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Mae Jemison: The First African-American Woman in Space Had an Illustrious Career from Medicine to Cinema

BY Dipanjana Mukherjee July 8, 2019
Mae Jemison

Astronaut Mae Jemison in Spacelab-J. (NASA on The Commons / Flickr)

Born in the state of Alabama in the year 1956, Mae Jemison made history as the first African-American woman to become an astronaut. After her family moved to Chicago when Mae was merely a 3-year-old child, she started developing a keen interest in science. She was greatly influenced by her uncle who first ignited her passion in the field.  Mae’s main area of fascination was the vast mystery presented by Space. Her parents never stopped her from being curious, and in fact, supported her. Soon after, she started showing enthusiasm for subjects such as anthropology, astronomy and archaeology, thus widening her interests.

The sky is not the limit

Jemison was only 16 when she enrolled herself at Stanford University on scholarship. She was a determined girl, and her innate genius was evident when she graduated (from) Stanford University with degrees in both chemical engineering and Afro-American Studies. Not being the end of her educational accomplishments, she also enrolled herself at the Cornell Medical College. She graduated with a doctorate in medicine in the year 1981. Apart from her fluency in English, she soon became fluent in 3 other languages, namely, Russian, Japanese and Swahili.

Jemison practised medicine across three continents- North America (Los Angeles, California), Asia (Cambodia) and Africa. She volunteered at a Refugee camp in Cambodia. She also worked with the Peace Corps as a medical officer in West African countries like Sierra Leone and Liberia for over two years.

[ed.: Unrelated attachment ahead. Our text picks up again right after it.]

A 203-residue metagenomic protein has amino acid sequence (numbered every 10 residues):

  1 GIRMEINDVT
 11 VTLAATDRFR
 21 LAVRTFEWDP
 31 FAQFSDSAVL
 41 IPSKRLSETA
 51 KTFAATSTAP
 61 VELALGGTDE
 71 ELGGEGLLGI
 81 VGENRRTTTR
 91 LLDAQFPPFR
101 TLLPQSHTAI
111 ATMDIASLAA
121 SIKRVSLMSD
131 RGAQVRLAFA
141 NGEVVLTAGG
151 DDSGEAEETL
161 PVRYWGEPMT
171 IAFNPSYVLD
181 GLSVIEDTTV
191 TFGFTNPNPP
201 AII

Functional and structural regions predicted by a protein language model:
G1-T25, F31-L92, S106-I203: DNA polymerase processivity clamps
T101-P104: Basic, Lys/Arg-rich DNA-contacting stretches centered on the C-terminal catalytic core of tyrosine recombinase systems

Working towards the goal

After spending time with the Peace Corps, Mae applied at NASA’s astronaut program upon her return to the United States, to pursue her dreams. She looked up to Sally Ride, who became the first American woman astronaut in space in 1983, as her idol. As fate would have it, the program she applied to was put on hold as a consequence of the explosion of the Challenger in 1986. Jemison was selected for the NASA Astronaut Group 12 after it was re-opened in 1987. She became one of the fifteen candidates that were selected out of a number of roughly two thousand or more applicants. With determination, Jemison completed the program after a year as a mission specialist in 1988.

A dream come true

History was made on September 12th, 1992, when Jemison went aboard the space shuttle Endeavour along with 6 other astronauts. The mission STS-47 carried the astronauts on 126 orbits around the Earth. With the lift-off of this historical mission, Mae Jemison became the first African-American woman astronaut to enter space and orbit the Earth. During her time in space, she also did research and experiments on weightlessness and motion sickness. On September 20th, Endeavour landed at the Kennedy Space Center in Florida. Jemison logged her voyage in space for 190 hours, 30 minutes and 23 seconds.

Mae C. Jemison along with her crew members of STS-47.

Mae C. Jemison along with her crew members of STS-47. (NASA)

After space